31 Oct The Impact of PCI Compliance: Effective Tools to Protect Against Costly Threats
Part 2 of a 2 Part PCI Compliance-based Blog
By Mark Winter, Vice President of Sales, RapidFire Tools
PCI data breaches are costing payment card-accepting companies more than ever before, which translates to opportunity for MSPs who leverage PCI compliance tools. Such breaches can result in crippling financial and reputational blows to organizations large and small. This is especially true for the nearly 22 million companies around the world – about half of them in the United States – which maintain merchant accounts and accept credit card transactions.
Major breaches affecting the payment card industry (PCI) and associated sectors have included high-profile, costly hacks going back as far as 2007 and as immediately as this September, involving TJ Maxx, Target, Home Depot, and recently both Equifax and Deloitte. Such breaches take even industry-leading merchants by surprise, turning 2017 into what’s CNN recently labeled “a banner year for cyber attacks.” The above events compromised the personal and financial data of hundreds of millions of consumers, and have so far cost the companies in question hundreds of millions of dollars in penalties and settlement fees.
The most current IBM Cost of Data Breach Study conducted by the Ponemon Institute puts the average cost to US companies in 2017 at $225 per record for a single lost or stolen record, and breaches can involve hundreds or thousands of such records. That cost has increased from $221 as per past reports. The IBM-funded study also found that security breaches are increasing in frequency and size, which would theoretically inflate the latest figures.
In addition to fines of up to $100,000 per month alone for not maintaining PCI DSS compliance, non-compliant companies that that compromise customer data can be fined more heavily in civil courts actions brought by their customers. TJ Maxx and Marshalls eventually paid-out approximately $256 million in fines and damages associated with 2007 data breaches involving some 45 million customers. The Equifax breach, which may have exposed the personal and payment card data of nearly 145 million U.S. consumers, could cost the company far more.
With the price of such breaches at record levels and rising, MSPs serving PCI customers have a tremendous opportunity, or even an obligation, to implement PCI compliance solutions like RapidFire Tools’ Network Detective assessment modules for their client base.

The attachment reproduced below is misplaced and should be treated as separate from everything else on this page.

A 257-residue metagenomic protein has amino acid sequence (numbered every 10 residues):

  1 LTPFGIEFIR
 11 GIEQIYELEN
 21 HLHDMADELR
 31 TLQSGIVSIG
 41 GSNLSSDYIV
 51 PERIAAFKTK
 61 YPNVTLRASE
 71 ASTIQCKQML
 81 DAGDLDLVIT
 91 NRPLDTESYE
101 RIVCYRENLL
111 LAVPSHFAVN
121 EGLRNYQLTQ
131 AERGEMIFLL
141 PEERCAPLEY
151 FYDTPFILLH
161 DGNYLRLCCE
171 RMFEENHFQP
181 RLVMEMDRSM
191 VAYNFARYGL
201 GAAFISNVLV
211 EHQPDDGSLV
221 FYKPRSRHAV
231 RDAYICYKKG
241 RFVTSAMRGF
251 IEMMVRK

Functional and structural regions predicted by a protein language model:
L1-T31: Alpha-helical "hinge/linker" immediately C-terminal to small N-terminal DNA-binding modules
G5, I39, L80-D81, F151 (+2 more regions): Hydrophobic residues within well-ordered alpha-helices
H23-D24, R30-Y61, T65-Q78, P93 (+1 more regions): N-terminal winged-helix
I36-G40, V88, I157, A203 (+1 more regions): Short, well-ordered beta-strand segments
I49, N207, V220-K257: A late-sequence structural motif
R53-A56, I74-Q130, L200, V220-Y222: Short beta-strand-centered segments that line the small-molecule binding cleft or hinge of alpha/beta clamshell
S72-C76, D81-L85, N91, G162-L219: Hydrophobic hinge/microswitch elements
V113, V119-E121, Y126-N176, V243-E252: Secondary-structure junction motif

PCI compliance services are easy to sell, install, and manage across SMB and midmarket customers, especially for MSPs who are just entering this highly-regulated marketplace—as long as the MSP is able to leverage the proficient tools for the job.
Toronto-based MSP Roxville Technology, for instance, had a client whose cyber security insurance required they become PCI compliant, and they turned to Roxville to accomplish that. The MSP added the Network Detective PCI Compliance module to deliver on this request, and to deter the client from going elsewhere for this service.
“PCI compliance requirements can be extremely technical and complex,” explained Drew Simons, president at Roxville Technology. “It involves a comprehensive list of standards that need to be met. Network Detective gathers a broad range of information to satisfy those requirements, producing a selection of documents and policy recommendations that would be prohibitively time-consuming to produce otherwise.”
MSPs find that PCI compliance tools like Network Detective often generate revenue once the MSP is asked to address the issues revealed by network assessment scans.
“When we implemented the PCI Compliance module, it immediately identified some internal vulnerabilities that we were able to address,” Simons confirmed. “Using Network Detective has generated thousands of dollars in additional remediation work associated with this client. We’re now in the process of rolling-out PCI assessments for other clientele, initially as a value-add, but with the knowledge that it leads to mediation projects that can be lucrative. In the future, we’ll move on to providing it as a paid service.